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Back You are here: Home News Local and State News Local Coast Guard To Create Safety Zone During Snow's Cut Bridge Project

Coast Guard To Create Safety Zone During Snow's Cut Bridge Project

A view from atop Snow's Cut Bridge looking west towards the Cape Fear River. The U.S. Coast Guard is planning to create a safety-zone for vessels traveling the waterway during an upcoming bridge rehab project. The public can submit comments on the proposed project until September 20.

By WILLARD KILLOUGH III
Managing Editor

CAROLINA BEACH - The upcoming Snow's Cut Bridge rehab project is to begin sometime this coming fall. In anticipation of that project, the U.S. Coast Guard will implement a safety zone in the waterway to ensure safe passage amid bridge construction.
According to the Federal Register at www.federalregister.gov the North Carolina Department of Transportation (NCDOT) has awarded a contract to American Bridge Company of Virginia Beach, Virginia to perform bridge maintenance on the U.S. 421 Fixed Bridge crossing the Atlantic Intracoastal Waterway, mile 295.6, at Carolina Beach, North Carolina. The contract provides for cleaning, painting, and steel repair to commence on December 20, 2012 with a completion date of October 31, 2013. The contractor will utilize a 40 foot by 60 foot sectional barge as a work platform and for equipment staging.
The Coast Guard proposes to establish a temporary safety zone on the waters of the Atlantic Intracoastal Waterway at Carolina Beach. The safety zone is necessary to provide for the safety of mariners on navigable waters during maintenance on the U.S. 421 Fixed Bridge crossing the Atlantic Intracoastal Waterway, mile 295.6, at Carolina Beach, North Carolina. The safety zone will temporarily restrict vessel movement within the designated area starting on December 20, 2012 through October 31, 2013.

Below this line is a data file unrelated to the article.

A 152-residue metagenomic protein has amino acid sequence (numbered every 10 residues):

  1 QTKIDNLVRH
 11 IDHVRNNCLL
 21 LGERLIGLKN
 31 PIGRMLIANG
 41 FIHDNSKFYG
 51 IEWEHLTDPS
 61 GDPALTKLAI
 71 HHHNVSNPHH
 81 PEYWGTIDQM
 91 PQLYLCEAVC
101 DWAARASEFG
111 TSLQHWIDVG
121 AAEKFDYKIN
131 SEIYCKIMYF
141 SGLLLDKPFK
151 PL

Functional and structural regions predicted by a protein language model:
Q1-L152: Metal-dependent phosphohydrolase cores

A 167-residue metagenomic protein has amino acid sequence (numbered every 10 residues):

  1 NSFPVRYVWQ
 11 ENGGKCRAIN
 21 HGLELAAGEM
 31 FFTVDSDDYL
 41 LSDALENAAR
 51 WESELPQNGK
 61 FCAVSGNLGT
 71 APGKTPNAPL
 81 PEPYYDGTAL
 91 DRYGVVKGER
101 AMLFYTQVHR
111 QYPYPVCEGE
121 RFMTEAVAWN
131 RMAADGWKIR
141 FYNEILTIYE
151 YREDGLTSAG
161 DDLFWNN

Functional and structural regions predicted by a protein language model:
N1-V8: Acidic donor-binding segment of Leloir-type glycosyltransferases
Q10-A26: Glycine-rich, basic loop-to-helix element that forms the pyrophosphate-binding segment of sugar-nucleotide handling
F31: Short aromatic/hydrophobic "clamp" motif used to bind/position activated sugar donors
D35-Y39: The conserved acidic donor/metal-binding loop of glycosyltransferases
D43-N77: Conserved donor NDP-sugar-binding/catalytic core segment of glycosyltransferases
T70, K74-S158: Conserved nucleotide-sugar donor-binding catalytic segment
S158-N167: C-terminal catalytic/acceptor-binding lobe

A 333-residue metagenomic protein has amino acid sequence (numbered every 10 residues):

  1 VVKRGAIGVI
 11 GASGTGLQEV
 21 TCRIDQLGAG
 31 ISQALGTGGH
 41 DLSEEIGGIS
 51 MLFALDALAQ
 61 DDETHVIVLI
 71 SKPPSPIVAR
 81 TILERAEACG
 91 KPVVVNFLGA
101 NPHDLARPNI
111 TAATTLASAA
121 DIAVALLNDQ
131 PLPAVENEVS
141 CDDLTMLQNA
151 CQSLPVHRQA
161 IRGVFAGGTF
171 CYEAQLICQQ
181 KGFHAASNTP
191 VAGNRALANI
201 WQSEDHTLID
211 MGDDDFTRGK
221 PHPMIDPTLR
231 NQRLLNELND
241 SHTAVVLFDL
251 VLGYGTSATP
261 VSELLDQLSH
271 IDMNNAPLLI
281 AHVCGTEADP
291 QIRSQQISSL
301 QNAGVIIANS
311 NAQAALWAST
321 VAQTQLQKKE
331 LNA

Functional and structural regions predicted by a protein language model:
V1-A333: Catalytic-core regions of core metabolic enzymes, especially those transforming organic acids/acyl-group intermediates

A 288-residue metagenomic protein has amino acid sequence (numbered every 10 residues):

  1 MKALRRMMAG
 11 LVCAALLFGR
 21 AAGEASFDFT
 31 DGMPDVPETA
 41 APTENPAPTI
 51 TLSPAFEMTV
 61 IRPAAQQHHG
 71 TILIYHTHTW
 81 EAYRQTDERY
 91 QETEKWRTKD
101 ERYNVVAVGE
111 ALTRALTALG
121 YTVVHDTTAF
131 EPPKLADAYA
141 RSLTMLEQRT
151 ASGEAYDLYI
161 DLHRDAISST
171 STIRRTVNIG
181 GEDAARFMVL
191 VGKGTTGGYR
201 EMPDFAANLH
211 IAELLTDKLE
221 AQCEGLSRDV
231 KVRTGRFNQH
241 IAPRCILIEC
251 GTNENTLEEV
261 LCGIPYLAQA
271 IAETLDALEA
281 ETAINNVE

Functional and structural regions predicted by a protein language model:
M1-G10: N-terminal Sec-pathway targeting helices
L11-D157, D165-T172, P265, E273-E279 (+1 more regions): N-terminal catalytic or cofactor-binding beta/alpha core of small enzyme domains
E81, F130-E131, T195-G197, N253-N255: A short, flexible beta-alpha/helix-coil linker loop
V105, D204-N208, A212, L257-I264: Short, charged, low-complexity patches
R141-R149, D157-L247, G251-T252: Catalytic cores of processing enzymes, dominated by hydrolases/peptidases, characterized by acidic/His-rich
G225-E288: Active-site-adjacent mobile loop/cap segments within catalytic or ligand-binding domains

The Coast Guard believes that a safety zone is needed to provide a safety buffer to transiting vessels as bridge repairs present potential hazards to mariners and property due to reduction of horizontal clearance.
The safety zone would be in effect from 8 a.m. December 20, 2012 through 8 p.m. October 31, 2013. During this period the Coast Guard would require a one hour notification to the work supervisor for passage through the U.S. 421 Fixed Bridge along the Atlantic Intracoastal Waterway, mile 295.6, Carolina Beach, North Carolina. The bridge notification requirement would apply during the maintenance period for vessels requiring a horizontal clearance of greater than 60 feet.
According to the Coast Guard, this proposed rule would affect the following entities, some of which may be small entities: The owners or operators of commercial tug and barge companies, recreational and commercial fishing vessels intending to transit the specified portion of Atlantic Intracoastal Waterway.
The Coast Guard explains the safety zone would not have a significant economic impact on a substantial number of small entities for the following reasons. The Coast Guard states, "Although the safety zone will apply to this section of the Atlantic Intracoastal Waterway, vessel traffic will be able to request passage by providing a one hour advanced notification to the work supervisor. Before the effective period, the Coast Guard will issue maritime advisories widely available to the users of the waterway."
You may submit comments identified by docket number USCG-2012-0741 using any one of the following methods:
(1) Federal eRulemaking Portal: http://www.regulations.gov.